DEBRA KOMAR – THE BALLAD OF JACOB PECK – 2013
First of all this book is a
remarkable reconstruction of an old historical and judicial event whose archival
resources are particularly deprived. The author collects all she can and hen
crosses the resources and leaving the interpretation open when necessary,
though she wants to prove a point: the real person responsible for the crime
was not prosecuted.
Along with the story the author
manages to give us some at tomes frightening elements concerning justice in
these newly opened provinces in Canada.
For example she clearly states Justice is for the rich. The poor are at a
disadvantage. She also shows along this line that Blacks, Acadians and Indians
are all segregated against and can hardly expect any kind of real justice.
Thus the accused has to pay for a
lawyer if he wants one. No lawyer will be provided to those who cannot pay. But
at the same time they will be able to call for some witnesses to come to the
bar but they will not have the right to speak for themselves, hence to defend themselves.
These frontier provinces have no
jurisprudence, no legal system, no judicial institution really worth mentioning
in 1805, when the events take place. Of course they use the good old British
law, etc. But in this English or British tradition common law is essential and
there is no common law in this area of Canada. In fact it is the case we
are speaking of that will start building that common law for manslaughter or
murder in these provinces. That means the prosecutors and judges can then make
mistakes since procedures are not set, and they are very free in their
interpretation of the facts and the law since there are no common law
The book concludes that this led
to a typical miscarriage of justice because of two reasons according to her. First
the impossibility to really discriminate between sanity and insanity, though
the accused was at the time of the crime and still is at the time of the trial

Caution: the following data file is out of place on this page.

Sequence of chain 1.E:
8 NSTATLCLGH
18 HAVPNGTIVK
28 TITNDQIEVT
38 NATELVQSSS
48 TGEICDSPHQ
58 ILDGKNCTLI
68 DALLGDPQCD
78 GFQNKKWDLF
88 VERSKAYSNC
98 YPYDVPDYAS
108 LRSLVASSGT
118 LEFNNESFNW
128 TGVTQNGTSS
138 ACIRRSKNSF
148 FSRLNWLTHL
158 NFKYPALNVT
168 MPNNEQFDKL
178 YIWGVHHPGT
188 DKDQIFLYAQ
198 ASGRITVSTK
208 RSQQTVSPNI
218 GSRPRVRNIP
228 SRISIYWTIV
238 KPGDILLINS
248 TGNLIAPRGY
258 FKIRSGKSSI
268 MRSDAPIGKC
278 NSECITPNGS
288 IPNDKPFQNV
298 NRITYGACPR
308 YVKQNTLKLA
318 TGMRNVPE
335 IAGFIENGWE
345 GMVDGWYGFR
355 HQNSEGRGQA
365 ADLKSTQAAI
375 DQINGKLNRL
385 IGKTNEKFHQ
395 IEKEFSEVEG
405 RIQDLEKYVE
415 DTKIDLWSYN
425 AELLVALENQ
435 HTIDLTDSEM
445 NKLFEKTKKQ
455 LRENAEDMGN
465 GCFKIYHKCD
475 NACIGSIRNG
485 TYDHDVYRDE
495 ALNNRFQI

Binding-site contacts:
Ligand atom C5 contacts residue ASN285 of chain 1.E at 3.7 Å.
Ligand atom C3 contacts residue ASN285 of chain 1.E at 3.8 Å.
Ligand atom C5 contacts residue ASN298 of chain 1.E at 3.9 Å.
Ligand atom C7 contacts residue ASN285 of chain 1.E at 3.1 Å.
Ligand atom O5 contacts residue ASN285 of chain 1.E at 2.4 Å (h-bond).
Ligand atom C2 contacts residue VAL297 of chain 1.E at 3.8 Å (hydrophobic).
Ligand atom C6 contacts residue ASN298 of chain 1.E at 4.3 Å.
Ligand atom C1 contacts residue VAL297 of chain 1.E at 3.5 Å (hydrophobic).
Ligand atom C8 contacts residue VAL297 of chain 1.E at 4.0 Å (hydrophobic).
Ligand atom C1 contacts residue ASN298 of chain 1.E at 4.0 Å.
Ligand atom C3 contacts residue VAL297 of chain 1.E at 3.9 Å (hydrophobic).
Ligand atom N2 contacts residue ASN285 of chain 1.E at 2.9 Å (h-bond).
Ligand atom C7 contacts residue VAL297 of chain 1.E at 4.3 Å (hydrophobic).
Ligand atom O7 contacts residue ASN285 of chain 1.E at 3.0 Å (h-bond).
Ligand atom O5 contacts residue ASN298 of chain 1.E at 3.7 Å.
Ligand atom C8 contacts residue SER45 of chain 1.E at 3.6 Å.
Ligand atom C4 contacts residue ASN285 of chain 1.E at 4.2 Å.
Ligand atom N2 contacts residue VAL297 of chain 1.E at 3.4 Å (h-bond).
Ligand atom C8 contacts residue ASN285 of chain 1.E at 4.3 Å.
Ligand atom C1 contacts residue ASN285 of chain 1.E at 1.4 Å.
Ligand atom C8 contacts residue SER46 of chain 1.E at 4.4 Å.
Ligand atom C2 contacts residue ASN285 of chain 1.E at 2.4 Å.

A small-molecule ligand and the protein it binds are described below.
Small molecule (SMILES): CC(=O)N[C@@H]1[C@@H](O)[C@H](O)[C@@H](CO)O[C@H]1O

obviously insane and delusional. This should according to her have changed the
approach of the crime itself. Though she does not say if the outcome could have
been different. Murder or manslaughter are hardly different at the time when
you know that the death penalty is imposed for burglary and she gives one
example of a black slave whose murder is changed to manslaughter (of another
black slave he raped first) and is hanged all the same. Could insanity have
excused the murderer from being tried but where would he have been detained in
his insane state? In what institution? Or just in prison for life? This would
be the negation of his insanity itself.
The second reason is what she
calls religious fanaticism. The word is probably very badly chosen. It is an
ethical judgment and it is not because Voltaire uses it for Mahomet that it is
acceptable. She should have spoken of fundamentalism: implementing the
teachings and rulings contained in the sacred book, the Bible in this case,
down to the very commas, refusing to take any metaphor or parable in any other
way than what the words themselves say and considering this meaning as a real
realistic description of the world or instructions to the believers. No matter
what you may think, if someone believes the end of the world is for tomorrow
morning there is no reason to feed the cattle. God will really take care of it.
Such fundamentalism exists in many religions. It is the negation of the
metaphorical mind of man. On the other hand fanaticism does not need to be attached
to any particular sacred text of any particular religion. You can be a fanatic
anarchist, a fanatic communist or a fanatic neoliberal believer: that always
means eliminating those who do not think like you. Fundamentalism is the full
implementation of the principles of a religion or a philosophy. That does not
imply killing them all, God will recognize his own, which is then fanaticism.
And that’s where the author
missed the real modern meaning we can see in this case.
The author’s book is a typical
case of miscarriage of psychological evaluation of the main characters. She
gives the data but she does not interpret these data in any modern way. We are
dealing here with second generation immigrants in America.
The first generation, more or
less willingly, emigrated to what is today New England
or New York
and was known at the time as the 13 colonies, before the American Revolution.
They were loyalists at the time and thus were confronted to their inability to
stay after the American Independence. The first migration was total uprooting
from their English environment. This can create in many people some trauma that
can develop into a Post Traumatic Stress Syndrome that can be compensated by
some attachment to a stabilizing element, in this case the King of England.
They are Loyalists.
That determines for them and
their children, hence the second generation, a second uprooting episode that